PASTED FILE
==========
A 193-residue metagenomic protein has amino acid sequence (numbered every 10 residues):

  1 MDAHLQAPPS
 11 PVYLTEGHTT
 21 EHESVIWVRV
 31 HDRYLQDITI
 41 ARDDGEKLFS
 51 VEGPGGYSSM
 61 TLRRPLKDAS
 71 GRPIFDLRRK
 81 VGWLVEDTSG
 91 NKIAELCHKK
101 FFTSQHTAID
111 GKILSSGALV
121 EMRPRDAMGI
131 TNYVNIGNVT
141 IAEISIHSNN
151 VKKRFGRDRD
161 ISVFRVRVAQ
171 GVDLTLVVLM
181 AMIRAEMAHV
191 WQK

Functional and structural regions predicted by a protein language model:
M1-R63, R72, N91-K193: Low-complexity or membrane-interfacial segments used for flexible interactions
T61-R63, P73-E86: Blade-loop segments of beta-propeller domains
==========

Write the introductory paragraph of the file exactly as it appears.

A 193-residue metagenomic protein has amino acid sequence (numbered every 10 residues):